Capitalisn’t: The build-up

Sep 19, 2018

On this episode of the Capitalisn’t podcast—the first in a three-part series on the 2007–10 financial crisis—hosts Kate Waldock and Luigi Zingales discuss Kate’s experience as an intern at Lehman Brothers when it collapsed and then debate the causes of the crisis, including subprime mortgages, investor fraud, and an ill-advised speech from former President George W. Bush.

Speaker 1: Mark your calendars, because this is the 10-year anniversary of Lehman Brothers’ collapse. 

Kate: Hi. I’m Kate Waldock from Georgetown University.

Luigi: And I’m Luigi Zingales at the University of Chicago.

Kate: You’re listening to Capitalisn’t, a podcast about what’s working in capitalism today.

Luigi: And, most importantly, what isn’t.

Speaking about what isn’t working in capitalism, today is the 10th anniversary of the last day in which Lehman was trading as an independent company.

Kate: It’s a death day.

Luigi: Yeah, it is a death day. And where were you, Kate, at the time?

Kate: I think that I was in my dorm room. I was back from my junior internship, which was at Lehman, that summer, the summer of 2008. By September, I was out of my internship for two weeks, back at school, watching the stock price fall.

Luigi: Now I understand why you have so much interest in bankruptcy, because you started experiencing bankruptcy from day one.

Kate: Yeah, it’s weird. When I started my PhD, I was like, I’m interested in shadow banking and bankruptcy, but I don’t know why.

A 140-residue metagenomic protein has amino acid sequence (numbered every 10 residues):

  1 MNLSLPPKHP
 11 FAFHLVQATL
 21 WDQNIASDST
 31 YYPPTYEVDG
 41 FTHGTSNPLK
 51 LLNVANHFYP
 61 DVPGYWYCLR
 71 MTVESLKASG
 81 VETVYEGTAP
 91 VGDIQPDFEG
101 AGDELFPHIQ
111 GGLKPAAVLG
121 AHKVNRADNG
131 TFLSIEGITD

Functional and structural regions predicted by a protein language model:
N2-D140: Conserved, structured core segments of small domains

Luigi: So, Kate, you had unique insight. You were in Lehman just before the collapse. How was life on the verge of death?

Kate: I guess I have to say that I don’t have a tremendous amount of insight into what was frantically going on in the background, because I was just an intern. I was only there at the very end. But I will say that I was on the fixed-income trading floor, and they had ... at the top of the floor, the center of the room, Lehman’s stock price with the LEH sticker in front of it. It had been blinking green for the most part for the past 10 years, and that summer it was just blinking red, every day. I mean, that weighed pretty heavily on people’s moods.

Even though my desk was reasonably secure—I was on the government bonds desk, so everyone always needs that sort of trading desk in an investment bank—moods were high, tensions were high. I think the managing director threw the phone against the wall once.

Luigi: And did you lose any money?

Kate: OK. I don’t know if this qualifies as insider trading. I don’t think it does, because I didn’t have any special information, but everyone on my desk was convinced that Lehman would be OK. They were convinced that either they would survive through the weekend, or they would be purchased, like acquired by another bank for a reasonable amount, and that their jobs would remain.

Just based on that vague information alone, based on everyone’s optimism, the weekend before Lehman failed, I used all my summer internship money to buy Lehman’s stock. And then on Monday morning—

Luigi: Wow. That was a good trade.

Kate: Yeah, it was a great trade. On Monday morning, I woke up right after my summer internship and had no money left. 

Luigi: So that’s the reason why you became a professor.

Kate: Exactly. Extremely risk averse now.

Luigi: Let’s now try to go back to what led to the Lehman weekend and to that disaster. I think that your position is interesting, because a lot of people back then, and a lot of people even today, are wondering, should Lehman have failed? But, before entering this discussion, let’s give our listeners a short recap of how we arrived at that dramatic weekend of 10 years ago.

Kate: In celebration of the 10-year death day of Lehman, we’re going to be doing a three-part series. This first episode we’re going to talk mostly about the causes of the financial crisis. On the next episode, we’re going to talk about the aftermath, and then, on our last episode, we’re going to talk about whether there’s a crisis brewing in the future.